Coaches of youth sports tell kids on their teams that the work ethic, ideals, etc., learned on the field help build character outside the lines. They are tantamount to life lessons. The truth is that nature and nurture build character, not participation in sport. Good parenting and development of a moral compass build character. Does the coach who sticks the worst kid on the team in right field so he won’t have a meaningful effect on the game have character? How did sport help this coach in that respect? What led him to believe that winning a Little League game at the cost of potentially killing the confidence of that right fielder was positive? Does the kid who took the most reps in practice or spent the most time in the batting cage exhibit positive character traits when, following a disheartening loss, he says, “It’s always the bottom of the lineup that screws us”? No. It works in the reverse: you bring the personality traits you inherit and then hone as you gain life experience into the field of play.

In a guest spot with Greenberg and Golic, former Penn State linebacker Paul Posluszny, now with the Jacksonville Jaguars, talked of Paterno as a father figure and a “maker of men.” This is a common refrain among football players and how they discuss their coaches, or how any mentee views a mentor. What, then, do we conclude about the character of Mike McQueary, who played football for Paterno and has been on the coaching staff for nearly 10 years? On March 1, 2002, according to the grand jury report, McQueary witnessed Sandusky raping a 10-year-old boy in the showers of the Lasch Football Building and rather than break it up and save the child, he turned away, called his father, who advised him to report the incident to Paterno.

Sandusky worked for Joe Paterno for nearly 30 years. Did football build him into a pedophile? Tim Curley played for Paterno and rose up the ranks to become athletic director. Did sport help build his character such that the grand jury found his testimony “not credible”?


The fallout of the past several days has been thus: Paterno and Spanier are gone. Athletic Director Tim Curley and Gary Schultz, senior vice president of business and finance of the university, resigned on Sunday.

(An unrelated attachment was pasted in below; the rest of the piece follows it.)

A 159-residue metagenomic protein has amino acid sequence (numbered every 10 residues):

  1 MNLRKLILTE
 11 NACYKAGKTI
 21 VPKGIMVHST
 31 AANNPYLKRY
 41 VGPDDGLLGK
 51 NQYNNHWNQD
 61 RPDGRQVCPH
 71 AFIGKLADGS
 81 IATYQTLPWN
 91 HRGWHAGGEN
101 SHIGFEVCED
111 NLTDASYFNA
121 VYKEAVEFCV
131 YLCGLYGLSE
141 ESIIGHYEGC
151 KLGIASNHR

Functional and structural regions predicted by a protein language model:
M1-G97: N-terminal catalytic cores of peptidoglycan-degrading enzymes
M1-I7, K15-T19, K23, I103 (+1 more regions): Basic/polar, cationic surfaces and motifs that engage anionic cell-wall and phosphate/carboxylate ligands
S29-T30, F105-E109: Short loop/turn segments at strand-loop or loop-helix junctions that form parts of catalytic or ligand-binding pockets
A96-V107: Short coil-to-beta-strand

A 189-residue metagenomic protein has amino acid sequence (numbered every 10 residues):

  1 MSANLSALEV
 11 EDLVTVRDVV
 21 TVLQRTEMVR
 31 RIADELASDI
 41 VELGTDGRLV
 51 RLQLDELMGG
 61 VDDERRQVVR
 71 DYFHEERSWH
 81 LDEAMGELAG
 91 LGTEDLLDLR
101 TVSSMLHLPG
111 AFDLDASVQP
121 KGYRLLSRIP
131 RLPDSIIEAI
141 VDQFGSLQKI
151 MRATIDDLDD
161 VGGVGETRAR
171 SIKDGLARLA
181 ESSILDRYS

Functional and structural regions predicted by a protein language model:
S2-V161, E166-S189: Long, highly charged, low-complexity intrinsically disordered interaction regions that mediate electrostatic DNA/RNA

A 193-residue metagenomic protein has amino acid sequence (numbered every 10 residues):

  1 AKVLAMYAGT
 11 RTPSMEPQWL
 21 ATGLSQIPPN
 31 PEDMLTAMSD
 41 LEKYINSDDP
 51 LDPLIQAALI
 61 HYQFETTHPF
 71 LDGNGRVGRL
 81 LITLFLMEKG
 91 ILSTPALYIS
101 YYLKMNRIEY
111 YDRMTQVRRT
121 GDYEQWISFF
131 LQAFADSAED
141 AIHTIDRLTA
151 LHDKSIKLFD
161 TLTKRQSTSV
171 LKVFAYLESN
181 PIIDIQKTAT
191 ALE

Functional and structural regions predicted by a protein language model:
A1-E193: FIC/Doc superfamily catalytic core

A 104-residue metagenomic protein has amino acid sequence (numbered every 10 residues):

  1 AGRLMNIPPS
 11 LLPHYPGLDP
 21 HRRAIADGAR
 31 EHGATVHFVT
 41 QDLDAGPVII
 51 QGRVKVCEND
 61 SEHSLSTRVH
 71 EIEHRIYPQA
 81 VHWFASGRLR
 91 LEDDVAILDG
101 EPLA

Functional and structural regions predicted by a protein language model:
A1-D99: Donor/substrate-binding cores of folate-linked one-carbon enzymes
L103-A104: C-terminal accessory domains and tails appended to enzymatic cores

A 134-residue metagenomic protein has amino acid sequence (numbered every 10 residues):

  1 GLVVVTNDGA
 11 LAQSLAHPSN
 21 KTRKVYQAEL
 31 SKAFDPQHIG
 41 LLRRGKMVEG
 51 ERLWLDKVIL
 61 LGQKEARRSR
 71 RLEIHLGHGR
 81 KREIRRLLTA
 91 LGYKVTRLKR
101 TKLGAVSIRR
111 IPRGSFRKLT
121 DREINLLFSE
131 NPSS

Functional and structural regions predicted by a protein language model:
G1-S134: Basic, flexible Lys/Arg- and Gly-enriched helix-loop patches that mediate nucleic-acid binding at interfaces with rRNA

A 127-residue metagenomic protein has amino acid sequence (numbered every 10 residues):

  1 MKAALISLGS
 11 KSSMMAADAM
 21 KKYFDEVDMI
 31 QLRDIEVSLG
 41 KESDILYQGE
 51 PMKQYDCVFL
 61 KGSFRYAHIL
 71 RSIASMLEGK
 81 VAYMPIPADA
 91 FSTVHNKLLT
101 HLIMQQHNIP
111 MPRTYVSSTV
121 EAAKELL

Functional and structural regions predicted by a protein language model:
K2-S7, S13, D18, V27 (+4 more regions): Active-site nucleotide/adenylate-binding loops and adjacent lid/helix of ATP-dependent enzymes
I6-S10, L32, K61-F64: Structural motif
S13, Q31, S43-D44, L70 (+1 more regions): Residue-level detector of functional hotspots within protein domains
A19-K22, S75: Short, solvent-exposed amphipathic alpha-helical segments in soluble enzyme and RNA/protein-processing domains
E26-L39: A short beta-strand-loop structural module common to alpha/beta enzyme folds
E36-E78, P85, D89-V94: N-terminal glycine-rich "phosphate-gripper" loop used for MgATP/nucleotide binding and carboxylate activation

This is the trickle-down effect of what was Paterno’s “Grand Experiment.” The Korman article addressed this, specifically noting Paterno’s vision of character and the culture he sought to establish. This “Grand Experiment” helped construct the myth. We know now that the events cited in the grand jury report and continuing investigations have blown it up.

This incident now defines Paterno’s career. It’s as if the previous 30+ years leading up to the first years the Sandusky transgressions allegedly took place are moot. The public power struggle that took place Wednesday between Paterno and the Board of Trustees had a “JoePa’s Last Stand” feel to it. The BOT didn’t afford him the luxury of determining when he would exit.

Looking at the recent falls of prominent college football coaches like Bobby Bowden and Jim Tressel, negligence was their undoing. The same is true for Paterno, who despite saying he “wished he could have done more” did not act on the moral high ground that he espoused and supposedly taught his players. He only proved that he wasn’t worthy of being held to a higher standard; that he was a hypocrite.

Dave Zirin, in his initial reaction piece published Monday, wrote: “It’s tragic that it’s come to this for a legend like Joe Paterno. But it’s even more tragic that protecting his legend mattered more than stopping a child rapist in their midst.”

A community is in denial and exhibiting the five stages of grief in textbook fashion. Amid this scene in State College, Pennsylvania, there is a game against Nebraska to prepare for.

But the games can’t mask the institutional failures anymore.

[Photo Credit: Washington Post]

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"This ain't football. We do this every day."
--Earl Weaver